Digital media, moralities and culture
The growth of digital media is fundamentally reshaping our culture, while also giving rise to new problems and issues of concern. But how can we start to analyse and understand these changes sociologically and anthropologically? This course, which is offered to both MSocSc Criminology and MSocSc Media, Culture and Creative Cities students, will attempt to find ways to address these issues that can be of value to both sub-disciplines, through an examination of the moral and ethical issues underpinning a wide array of digital communications technologies.
Morality provides a powerful tool for understanding technology that can encompass both the mundane (i.e., whether a selfie is judged to be tasteful or crude) and the extraordinary (i.e., the laws and regulations governing internet use). We examine how morality, social norms and behaviours are shaping technology use, and how technology is in turn redefining the moral frameworks that exist in society.
A broad range of existing theoretical standpoints for understanding the ethics of digital media will be introduced. These perspectives will be critiqued and challenged through reference to existing case studies and on-going innovative research projects from different academics and practitioners. This course adopting a truly global outlook, examining case studies from around the world. We also ask how Asian perspectives and methodologies might help to contribute to academic debates.
You will be helped to ground the theories of digital media in everyday life by taking part in digital media research workshop tasks throughout the course, to examine the uses and moral dimensions of a specific new media form. Guest talks from a number of academics and practitioners will also help to complement the project.
Course learning outcomes
- Describe key concepts and theories for examining new media and digital culture.
- Explain varying utopian and dystopian prognosis regarding the potentials of new media and discuss their implications.
- Apply different theoretical perspectives to analyse the impact of new media in different spheres of everyday life and society.
- Plan, execute, analyse and disseminate the findings of research activities.
- Critically assess the utility of theoretical concepts for understanding the impact of new media in areas such as government, law enforcement, industry and civil society.
|Digital research workshop tasks||40%|
|Digital research presentation||10%|
Castells, M. (2000). The rise of the network society. Oxford; Malden, MA: Blackwell Publishers.
Coleman, G. (2014). Hacker, Hoaxer, Whistleblower, Spy: The Many Faces of Anonymous. London: Verso.
Livingstone, S. & Sefton-Green, J. (2016) The Class: Living and Learning in the Digital Age. New York: New York University Press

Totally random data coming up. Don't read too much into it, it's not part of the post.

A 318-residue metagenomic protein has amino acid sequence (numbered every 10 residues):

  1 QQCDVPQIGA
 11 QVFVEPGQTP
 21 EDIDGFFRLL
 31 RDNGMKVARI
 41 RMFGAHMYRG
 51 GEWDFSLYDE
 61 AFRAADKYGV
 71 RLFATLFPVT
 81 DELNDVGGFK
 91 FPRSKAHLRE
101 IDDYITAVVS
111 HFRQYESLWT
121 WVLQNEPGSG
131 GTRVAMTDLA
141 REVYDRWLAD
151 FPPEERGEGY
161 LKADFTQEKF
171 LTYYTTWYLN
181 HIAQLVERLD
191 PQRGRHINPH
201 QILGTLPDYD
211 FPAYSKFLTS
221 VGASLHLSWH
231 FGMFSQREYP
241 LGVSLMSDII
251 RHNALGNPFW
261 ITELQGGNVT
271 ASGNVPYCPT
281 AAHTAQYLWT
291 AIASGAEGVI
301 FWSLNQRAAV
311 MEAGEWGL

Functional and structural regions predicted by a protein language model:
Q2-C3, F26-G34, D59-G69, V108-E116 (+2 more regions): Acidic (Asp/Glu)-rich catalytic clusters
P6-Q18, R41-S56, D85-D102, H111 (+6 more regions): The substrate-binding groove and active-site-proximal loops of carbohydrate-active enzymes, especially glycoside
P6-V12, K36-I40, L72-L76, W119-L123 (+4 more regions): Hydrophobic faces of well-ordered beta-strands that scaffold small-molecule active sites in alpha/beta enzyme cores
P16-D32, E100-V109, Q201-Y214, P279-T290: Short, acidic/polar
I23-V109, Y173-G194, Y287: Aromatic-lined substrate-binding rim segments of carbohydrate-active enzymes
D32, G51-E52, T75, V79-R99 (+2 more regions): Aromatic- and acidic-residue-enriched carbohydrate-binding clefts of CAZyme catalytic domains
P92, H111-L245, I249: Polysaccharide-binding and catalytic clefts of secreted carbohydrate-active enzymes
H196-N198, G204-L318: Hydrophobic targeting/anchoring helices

Maurer, B. (2015) How Would You Like to Pay?: How Technology Is Changing the Future of Money. Durham: Duke University Press.
Miller et al., (2016) How the world changed social media. London: UCL Press.
Boellstorff, T. (2008). Coming of age in Second Life: an anthropologist explores the virtually human. Princeton: Princeton University Press.
Botler, J. D., & Grusin, R. (Ed.). (1999). Remediation: Understanding new media. Cambridge, MA: The MIT Press.
Bruns, A. (2008). Blogs, wikipedia, second life, and beyond: From production to produsage. New York: Peter Lang.
Ching, C. C. & Foley, B. J. (Ed.). (2012). Constructing the self in a digital world. Cambridge; New York: Cambridge University Press.
Fuery, K. (2008). New media: Culture and image. London: Palgrave Macmillan.
Gere, C. (2002). Digital culture. London: Reaktion Books.
Green, L. (2010). The internet: An introduction to new media. London: A&C Black Publishers Ltd.
Harrison, D. H. (2012). Cyber warfare and the laws of war. New York: Cambridge University Press.
Horst, H. A. & Miller, D. (Eds.). (2012). Digital Anthropology. London: Berg.
Lievrouw, L. A., & Livingstone, S. (2002). Handbook of new media: Social shaping and consequences of ICTs. London: Routledge.
Lomborg, S. (Ed.) (2014). Social media, social genres: making sense of the ordinary. New York: Routledge.
Manovich, L. (2001). The language of new media. Cambridge, MA: The MIT Press.
Negroponte, N. (1996). Being digital. New York: Knopf.
Turkle, S. (1995). Life on the screen: Identity in the age of the internet. New York: Simon & Schuster.
Williams, R. (2003). Television: Technology and cultural form. London: Routledge.
Course co-ordinator and teachers
Tom McDonaldAssistant ProfessorResearch interests: Anthropology, China, Credit/debt, Communications, Digital money, Internet, Social media, Technology
This course beautifully combined theoretical concepts and real-life experiences, allowing me a whole new understanding of new media and digital culture. No matter whether you are a ‘real’ or ‘virtual’ soul, you will find your place here!
– Dor, year2 MSocSc Media Culture & Creative Cities student